The Petaluma Planning Commission Tuesday approved a 15,800-square-foot downtown wine tasting room after the developer, Adobe Road Winery, proposed several compromises to make the riverfront property accessible for cyclists and pedestrians.
A major sticking point in the proposal’s first pass at the planning commission in July was the project’s lack of public access to the river, a key component for that section of the turning basin in the 1996 Petaluma River Access and Enhancement Plan.
To appease the city’s commissioners, who put their enthusiasm for the project aside and grilled company representatives throughout Tuesday night’s discussion, Adobe Road CEO Kevin Buckler and development director Ross Jones offered several concessions to make up for the deficiencies in public access at their building on the corner of C and First Street.
“We’ve tried really, really hard to get this project approved,” Buckler said.
Rather than building a path along the river that would dead-end at the PG&E substation, Adobe Road proposed a pedestrian and bike path on the First Street side. It would include five pieces of trailside signage, featuring images and information highlighting Petaluma’s history, and eventually connect to the intersection at the bridge.
Adobe Road will also donate $50,000 to assist with the first phase of a pocket park at the end of C Street, which could be expanded to a fishing pier or boardwalk at the city’s discretion.
Despite some tense back and forth, both sides were generally agreeable to each other’s requests. Adobe accepted a cap on the number of events it could hold, and most of the commissioners were amenable to the winery’s lengthier operating hours — which will be 11 a.m. to 9 p.m. daily — and its appeal for curbside unloading in the area adjacent to the building during harvest.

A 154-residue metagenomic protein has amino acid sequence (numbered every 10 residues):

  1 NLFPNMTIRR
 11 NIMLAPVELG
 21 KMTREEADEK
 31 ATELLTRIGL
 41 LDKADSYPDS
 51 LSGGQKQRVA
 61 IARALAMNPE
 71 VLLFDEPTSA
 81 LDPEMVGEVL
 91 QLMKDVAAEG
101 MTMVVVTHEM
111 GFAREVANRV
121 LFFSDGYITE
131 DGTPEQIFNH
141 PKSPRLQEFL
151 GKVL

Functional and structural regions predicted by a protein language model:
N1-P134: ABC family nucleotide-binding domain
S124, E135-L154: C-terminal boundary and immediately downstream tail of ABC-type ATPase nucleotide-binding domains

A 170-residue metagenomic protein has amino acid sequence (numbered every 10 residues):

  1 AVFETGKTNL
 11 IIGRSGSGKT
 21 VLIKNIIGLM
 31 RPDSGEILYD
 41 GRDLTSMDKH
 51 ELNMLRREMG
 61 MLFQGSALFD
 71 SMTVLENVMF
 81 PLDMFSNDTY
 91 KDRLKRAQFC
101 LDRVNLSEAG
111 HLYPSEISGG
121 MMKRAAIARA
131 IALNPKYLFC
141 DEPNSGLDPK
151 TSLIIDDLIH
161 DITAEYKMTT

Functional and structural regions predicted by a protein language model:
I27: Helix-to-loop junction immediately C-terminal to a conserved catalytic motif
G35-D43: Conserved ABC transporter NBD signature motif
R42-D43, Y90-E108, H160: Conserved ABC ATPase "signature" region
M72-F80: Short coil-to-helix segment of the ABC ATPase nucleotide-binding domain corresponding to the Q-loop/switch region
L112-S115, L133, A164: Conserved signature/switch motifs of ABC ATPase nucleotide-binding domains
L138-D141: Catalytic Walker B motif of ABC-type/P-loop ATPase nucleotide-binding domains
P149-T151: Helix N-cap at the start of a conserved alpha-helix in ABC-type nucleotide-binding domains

However, the greatest point of contention was over a hypothetical pathway along the riverbank. City officials wanted language in the agreement that required Adobe Road to create a conceptual plan that demonstrated how the building site wouldn’t prevent a future multi-use trail from being constructed if the city eventually built a connection.
At one point, Buckler called that stipulation a “deal breaker.”
“If a condition tied to the property forever is that the next tenant that comes, the next owner that comes in, has to give up the entire waterfront walkway … it would really infringe on us being able to sell our project or have any value out of it,” he said.
City officials remained firm, though, and ultimately included the provision as a condition of approval.
“I feel like I’m selling a little bit of Petaluma’s soul (if we don’t do) this,” Commissioner Heidi Bauer said. “The river is our heart and soul. … With this condition, we would have that potential in the future.”
Multiple commission members also expressed concerns about traffic congestion and parking challenges. The winery, sited just north of the theatre district, plans to build 17 on-site spaces, and any spillover will be forced onto the street and into the nearby parking deck, which is usually full, Commissioner Gina Benedetti-Petnic said.
Bauer dispelled some of those questions, pointing to ridesharing services like Uber and Lyft that have become more common in Wine Country. But large events and groups in limousines and buses could still tax the tight corridor during peak hours.